How to Get Paid Sooner
by Janet Attard
Having steady work from a big customer is great, but getting paid in a timely manner is even better. Use these nine tips to get paid faster.
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One of the nice things about being a contractor to big business or government agencies is that you can assume that you will get paid and the check won't bounce as long as you perform the work according to contract specifications.
What you can't be so sure of is when you'll get paid. Red tape and minor glitches can cause delays of six months or more between the time an invoice is supposed to get paid and when the check actually arrives.
Although there are some delays you have no control over, others can be prevented. Take these steps to minimize the chance for error so you get paid sooner:
- Make sure your bill includes necessary details, such as the purchase order or contract number, the name of the project, your company name, your employer ID (or social security number), your address and telephone number, a detailed list of products of services delivered (and the item numbers if appropriate), and the invoice price. Double check the purchase order to be sure that each item on your invoice matches what was specified.
- Get your contact to sign off that you have delivered the work as specified. Include that note with your billing. It's also a good idea to include a copy of the purchase order with your invoice.
- Make any discount for early payment (say a 2 percent discount for payment in 10 days) prominently visible on your invoice. Big businesses may act sooner on such invoices to keep costs down.
- Submit the invoice exactly as your contract specifies. If the contract says to submit the bill to account payables, don't send it to your contact. It might sit for weeks on his desk before he forwards it to the right department.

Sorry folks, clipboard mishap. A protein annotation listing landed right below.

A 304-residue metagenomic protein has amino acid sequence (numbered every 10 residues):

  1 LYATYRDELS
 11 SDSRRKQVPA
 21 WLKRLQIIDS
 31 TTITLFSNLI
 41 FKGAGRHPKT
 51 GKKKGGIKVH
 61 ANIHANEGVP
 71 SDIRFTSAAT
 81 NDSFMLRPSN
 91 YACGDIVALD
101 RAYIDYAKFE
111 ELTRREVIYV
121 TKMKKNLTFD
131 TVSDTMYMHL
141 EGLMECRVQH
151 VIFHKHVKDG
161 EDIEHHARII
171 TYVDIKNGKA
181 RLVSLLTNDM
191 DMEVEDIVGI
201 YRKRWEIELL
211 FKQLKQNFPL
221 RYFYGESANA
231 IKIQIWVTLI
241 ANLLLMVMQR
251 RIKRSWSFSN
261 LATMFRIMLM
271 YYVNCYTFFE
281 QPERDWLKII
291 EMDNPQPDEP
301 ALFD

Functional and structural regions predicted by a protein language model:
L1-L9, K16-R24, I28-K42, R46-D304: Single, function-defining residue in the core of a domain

- Be sure your customers have a current W9 for your company. If you're working with a business for the first time, ask them if their accounting department will need a W9 - or just send it automatically with your first invoice.
- Be willing to accept payment using whatever system your client prefers. For big corporations, that may mean you have to sign up on a platform like Paymode-x.
- If you are billilng a federal agency for work, be sure you know and exactly follow their instructions for submitting invoices. These instructions can be very specific and detailed (see the EPA's instructions for submitting invoices, for example.) If you don't follow the instructions exactly your invoice may be rejected.
- Be willing to accept direct ACH payments from larger customers. Yes, you'll have to provide the customer with your banking information, but you should be able to set things up with your bank so they can only transfer money in, not out. You could also set up a separate business account just for receiving ACH transfers, and then move the money out as soon as it's received. That would keep your main operating account unaccessible to companies transferring money to you.
- Be willing to accept credit card payments and PayPal payments from your customers. Any processing fee you'll need to pay may cut into your profits slightly, but chances are you'll get paid sooner than if your customer has to send a check. Some customers may not purchase from you at all if you only accept cash and checks.
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About the author:
Janet Attard is the founder of the award-winning Business Know-How small business web site and information resource. Janet is also the author of The Home Office And Small Business Answer Book and of Business Know-How: An Operational Guide For Home-Based and Micro-Sized Businesses with Limited Budgets. Follow Janet on Twitter at http://www.twitter.com/JanetAttard.